Brazilian Belo Monte hydroelectric power plant’s actual construction will begin in September or October. The president of the winning consortium, Norte Energia, José Ailton de Lima, says the final price of the project will be somewhere between 19 billion reais (US$ 10.85 billion) and 30 billion reais (US$ 17.13 billion).
The lower amount is the estimate made by the government (based on studies by the Energy Research Company (“Empresa de Pesquisa Energética” – EPE) while the higher price is what private construction contractors think it will cost.
That is the first time someone actually involved in the project on the government side has admitted that the lowball 19 billion reais price tag is unreal.
Even so, Lima went on to tell, “I am absolutely convinced that this will be a profitable enterprise. One of the reasons is that the lead partner in our consortium is a government holding company (the state-run electricity company CHESF) and there is the possibility of more state-run firms joining the project later and they operate with a minimum return on investment.” To insiders this is called “the patriotic return on investment.”
Lima explained that for the actual construction to get underway the consortium still needs another license from the Environmental Protection Institute (Ibama). The second license is an “installation license.”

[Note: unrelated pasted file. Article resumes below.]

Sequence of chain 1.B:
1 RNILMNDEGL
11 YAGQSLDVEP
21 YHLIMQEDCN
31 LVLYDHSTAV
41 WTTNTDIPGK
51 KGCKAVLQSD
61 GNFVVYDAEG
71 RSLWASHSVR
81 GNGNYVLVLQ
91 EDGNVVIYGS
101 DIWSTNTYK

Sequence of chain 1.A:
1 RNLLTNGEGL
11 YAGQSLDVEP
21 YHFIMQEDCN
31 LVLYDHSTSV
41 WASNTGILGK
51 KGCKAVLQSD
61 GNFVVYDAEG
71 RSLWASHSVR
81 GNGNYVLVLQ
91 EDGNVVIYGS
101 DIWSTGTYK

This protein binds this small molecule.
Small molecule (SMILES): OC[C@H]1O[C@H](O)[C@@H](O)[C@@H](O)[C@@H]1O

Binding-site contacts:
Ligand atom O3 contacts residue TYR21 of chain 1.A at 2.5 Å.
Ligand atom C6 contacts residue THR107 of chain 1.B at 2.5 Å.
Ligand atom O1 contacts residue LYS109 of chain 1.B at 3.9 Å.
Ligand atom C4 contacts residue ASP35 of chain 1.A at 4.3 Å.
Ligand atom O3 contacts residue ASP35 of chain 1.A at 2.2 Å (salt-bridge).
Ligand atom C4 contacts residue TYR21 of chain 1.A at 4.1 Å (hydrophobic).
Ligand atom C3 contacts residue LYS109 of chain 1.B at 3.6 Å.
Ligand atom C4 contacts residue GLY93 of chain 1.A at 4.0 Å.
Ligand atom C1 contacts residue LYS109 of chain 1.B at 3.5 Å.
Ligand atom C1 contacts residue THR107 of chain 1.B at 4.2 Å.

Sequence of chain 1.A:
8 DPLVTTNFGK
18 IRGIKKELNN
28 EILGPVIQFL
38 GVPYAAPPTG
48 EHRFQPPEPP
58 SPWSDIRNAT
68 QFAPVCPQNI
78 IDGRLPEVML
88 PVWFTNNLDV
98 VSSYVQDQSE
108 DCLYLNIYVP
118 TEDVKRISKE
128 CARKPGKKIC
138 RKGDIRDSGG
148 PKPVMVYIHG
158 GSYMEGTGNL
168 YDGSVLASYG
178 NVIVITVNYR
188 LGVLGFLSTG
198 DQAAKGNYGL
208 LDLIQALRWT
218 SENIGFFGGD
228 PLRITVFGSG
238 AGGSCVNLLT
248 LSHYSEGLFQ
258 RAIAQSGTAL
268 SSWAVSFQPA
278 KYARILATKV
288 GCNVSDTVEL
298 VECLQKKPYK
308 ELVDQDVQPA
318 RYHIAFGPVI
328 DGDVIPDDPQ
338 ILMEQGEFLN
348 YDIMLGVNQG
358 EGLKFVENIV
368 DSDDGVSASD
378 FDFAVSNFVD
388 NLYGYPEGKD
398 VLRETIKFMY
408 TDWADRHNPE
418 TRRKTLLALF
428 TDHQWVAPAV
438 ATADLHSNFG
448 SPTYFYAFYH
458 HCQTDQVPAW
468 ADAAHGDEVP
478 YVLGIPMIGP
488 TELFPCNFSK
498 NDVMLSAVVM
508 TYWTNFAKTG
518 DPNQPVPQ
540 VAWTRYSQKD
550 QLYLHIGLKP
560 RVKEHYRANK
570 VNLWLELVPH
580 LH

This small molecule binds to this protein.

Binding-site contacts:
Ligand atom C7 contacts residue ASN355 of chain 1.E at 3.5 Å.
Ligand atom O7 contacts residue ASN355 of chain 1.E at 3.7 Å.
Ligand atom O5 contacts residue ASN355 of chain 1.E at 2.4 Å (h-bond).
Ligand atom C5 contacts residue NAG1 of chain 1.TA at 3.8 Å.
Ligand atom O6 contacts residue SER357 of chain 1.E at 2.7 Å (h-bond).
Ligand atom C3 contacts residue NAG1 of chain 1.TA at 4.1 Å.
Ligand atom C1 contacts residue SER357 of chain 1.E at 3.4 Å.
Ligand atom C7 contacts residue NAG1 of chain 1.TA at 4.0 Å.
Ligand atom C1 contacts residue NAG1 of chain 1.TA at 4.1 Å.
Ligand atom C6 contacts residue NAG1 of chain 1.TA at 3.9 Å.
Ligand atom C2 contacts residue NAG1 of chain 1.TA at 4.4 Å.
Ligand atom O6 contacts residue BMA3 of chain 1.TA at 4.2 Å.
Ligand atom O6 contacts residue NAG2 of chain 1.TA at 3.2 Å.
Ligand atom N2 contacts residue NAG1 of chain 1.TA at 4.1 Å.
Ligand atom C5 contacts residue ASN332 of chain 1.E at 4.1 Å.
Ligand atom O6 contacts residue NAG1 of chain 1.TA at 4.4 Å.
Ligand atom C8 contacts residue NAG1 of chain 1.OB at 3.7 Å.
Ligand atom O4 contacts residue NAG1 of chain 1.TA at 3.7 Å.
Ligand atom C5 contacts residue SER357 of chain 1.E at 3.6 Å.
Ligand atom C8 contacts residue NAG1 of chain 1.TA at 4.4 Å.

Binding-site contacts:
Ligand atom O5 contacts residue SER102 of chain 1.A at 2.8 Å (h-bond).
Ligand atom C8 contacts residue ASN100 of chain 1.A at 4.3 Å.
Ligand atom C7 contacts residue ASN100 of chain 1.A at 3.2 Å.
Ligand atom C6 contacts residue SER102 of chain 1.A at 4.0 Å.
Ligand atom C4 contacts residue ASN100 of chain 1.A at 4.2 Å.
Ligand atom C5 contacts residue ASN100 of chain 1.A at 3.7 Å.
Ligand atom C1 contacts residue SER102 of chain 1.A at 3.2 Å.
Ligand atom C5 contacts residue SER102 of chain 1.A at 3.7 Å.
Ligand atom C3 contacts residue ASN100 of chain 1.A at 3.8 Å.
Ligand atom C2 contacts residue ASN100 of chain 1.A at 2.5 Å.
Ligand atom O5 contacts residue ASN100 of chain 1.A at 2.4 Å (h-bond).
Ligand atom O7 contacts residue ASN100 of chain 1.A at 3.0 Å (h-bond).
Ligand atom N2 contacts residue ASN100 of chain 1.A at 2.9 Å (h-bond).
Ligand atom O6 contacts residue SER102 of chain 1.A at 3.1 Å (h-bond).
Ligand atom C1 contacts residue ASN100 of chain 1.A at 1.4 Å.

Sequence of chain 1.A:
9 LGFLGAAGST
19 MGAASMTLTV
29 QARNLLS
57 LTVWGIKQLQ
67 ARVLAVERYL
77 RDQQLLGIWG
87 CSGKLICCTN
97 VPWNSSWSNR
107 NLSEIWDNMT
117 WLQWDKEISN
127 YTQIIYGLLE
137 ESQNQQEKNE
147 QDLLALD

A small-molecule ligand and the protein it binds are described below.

Belo Monte received an “environmental license” in February with 40 socio-environmental tasks that are supposed to be completed before construction – even the government has allowed that the cost of this will be more than 3 billion reais (US$ 1.71 billion).
Among the tasks is the creation of three conservation units, salvation of animals and fish in the area that will be flooded, ensure that the river remains navigable, construction and repair of schools and hospitals in the region, along with implanting basic sanitation systems and protection of beach areas on riverbanks where turtles breed and reproduce.
Lima played down media reports of changes in the composition of the consortium and discontent among the partners, calling them mostly unfounded. The possibility of changes in shareholder participation is a part of the contract, he explained.
As for government participation in the construction of Belo Monte, Lima pointed out that it was less than 50% (CHESF has 49.98%), and added that it was possible for government participation to increase, although he considered that possibility remote:
“This is a profitable investment. The private sector will understand that and I believe they will want in. However, as Brazilian president Luiz Inácio Lula da Silva has said himself, if private investors do not appear it may be that the government’s participation will rise.”